"At the new Bombay center, India's rich spiritual culture can express itself in a thoroughly modern setting……"

HIS DIVINE GRACE A.C. Bhaktivedanta Swami Prabhupada had a genius for spreading Krsna consciousness in any situation he encountered. Srila Prabhupada applied this genius not only in the West but also in today's Westward-looking India as we can see in the just-opened Radha-Rasavihariji Temple and Vedic Cultural Center in Bombay.

At the new Bombay center, India's rich spiritual culture can express itself in thoroughly modern setting. The center lies on four acres in Bombay's picturesque Juhu Beach and includes a spacious marble temple, a theater, a restaurant, a bank, a Vedic library, and a twin-towered seven-story hotel. The project cost more than $2 million and took nearly three years to build.

Now, people who are unfamiliar with the philosophy of Krsna consciousness might well ask, "Why would a spiritual group that prizes renunciation and detachment want to build a theater and a modern hotel?" For an answer, we may turn to one of the Krsna consciousness movement's spiritual giants and founders, Srila Rupa Gosvami. In his Bhakti-rasamrta-sindhu (Nectar of Devotion, written in the sixteenth century) he provides many of the philosophical and practical guidelines for today's International Society for Krishna Consciousness, and here is what he writes about renunciation: "When one is not attached to anything but at the same time uses everything in Lord Krsna's service, one is situated in complete renunciation. On the other hand, one who rejects everything, not knowing how to use things in Krsna's service, is not as complete in his renunciation." So renunciation doesn't mean walking around in a loincloth or fasting for weeks on end. Rather, in the spirit of detachment we should use everything (including modern hotels and theaters) to glorify God.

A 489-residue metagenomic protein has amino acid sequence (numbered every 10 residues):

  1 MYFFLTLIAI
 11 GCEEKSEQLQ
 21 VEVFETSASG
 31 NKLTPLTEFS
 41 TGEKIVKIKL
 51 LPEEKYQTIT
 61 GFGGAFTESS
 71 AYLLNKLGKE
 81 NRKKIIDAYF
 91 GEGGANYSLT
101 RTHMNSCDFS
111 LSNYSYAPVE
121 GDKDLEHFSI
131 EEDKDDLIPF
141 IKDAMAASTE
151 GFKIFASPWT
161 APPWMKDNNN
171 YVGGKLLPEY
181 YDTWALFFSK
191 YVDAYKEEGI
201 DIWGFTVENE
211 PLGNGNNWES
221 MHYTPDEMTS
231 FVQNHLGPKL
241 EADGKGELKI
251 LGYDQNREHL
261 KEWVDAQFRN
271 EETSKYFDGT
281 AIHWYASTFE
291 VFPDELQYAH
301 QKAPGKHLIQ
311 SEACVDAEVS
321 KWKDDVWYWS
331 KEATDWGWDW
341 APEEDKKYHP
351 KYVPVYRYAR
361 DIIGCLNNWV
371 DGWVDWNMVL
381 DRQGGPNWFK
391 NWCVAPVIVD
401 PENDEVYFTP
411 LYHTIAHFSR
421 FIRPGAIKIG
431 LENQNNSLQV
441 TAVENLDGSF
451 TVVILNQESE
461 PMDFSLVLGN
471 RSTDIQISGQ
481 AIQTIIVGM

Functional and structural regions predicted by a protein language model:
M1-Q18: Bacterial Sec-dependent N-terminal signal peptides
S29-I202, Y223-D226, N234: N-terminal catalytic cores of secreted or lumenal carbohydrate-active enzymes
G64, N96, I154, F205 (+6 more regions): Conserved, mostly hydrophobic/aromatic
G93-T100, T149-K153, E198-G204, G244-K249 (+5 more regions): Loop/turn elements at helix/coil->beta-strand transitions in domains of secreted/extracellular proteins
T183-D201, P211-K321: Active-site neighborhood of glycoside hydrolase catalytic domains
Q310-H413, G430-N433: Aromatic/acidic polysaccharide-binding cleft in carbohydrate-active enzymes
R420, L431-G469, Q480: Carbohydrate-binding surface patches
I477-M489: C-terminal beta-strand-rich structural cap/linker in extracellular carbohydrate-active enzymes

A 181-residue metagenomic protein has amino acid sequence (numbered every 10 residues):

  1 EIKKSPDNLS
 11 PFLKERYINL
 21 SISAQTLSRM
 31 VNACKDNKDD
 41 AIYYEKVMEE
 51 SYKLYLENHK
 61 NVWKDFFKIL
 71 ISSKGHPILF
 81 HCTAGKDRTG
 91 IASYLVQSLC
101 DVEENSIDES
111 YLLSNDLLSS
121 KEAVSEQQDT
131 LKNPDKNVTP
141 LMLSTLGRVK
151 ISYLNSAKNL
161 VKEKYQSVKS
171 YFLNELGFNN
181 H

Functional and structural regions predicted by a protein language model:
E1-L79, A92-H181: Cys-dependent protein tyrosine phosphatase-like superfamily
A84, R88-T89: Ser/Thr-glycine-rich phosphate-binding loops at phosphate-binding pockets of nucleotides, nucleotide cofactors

There are several reasons why Srila Prabhupada chose Bombay for this ambitious project. First, Bombay is to India what New York or Los Angeles is to the United States a leader in commerce and culture. (For instance, the main offices of Air India are in Bombay, as are the headquarters of India's burgeoning film industry.) Bombay is perhaps India's most modern and cosmopolitan city, and more important, it is a city whose people cherish their spiritual heritage. In fact, many of its leading citizens are great devotees of Lord Rama and Lord Krsna. So Srila Prabhupada knew that Bombay would welcome the kind of center he envisioned. And through their overwhelming encouragement and assistance, these people have borne out not only Srila Prabhupada's clarity of vision but also modern India's continuing spiritual vitality.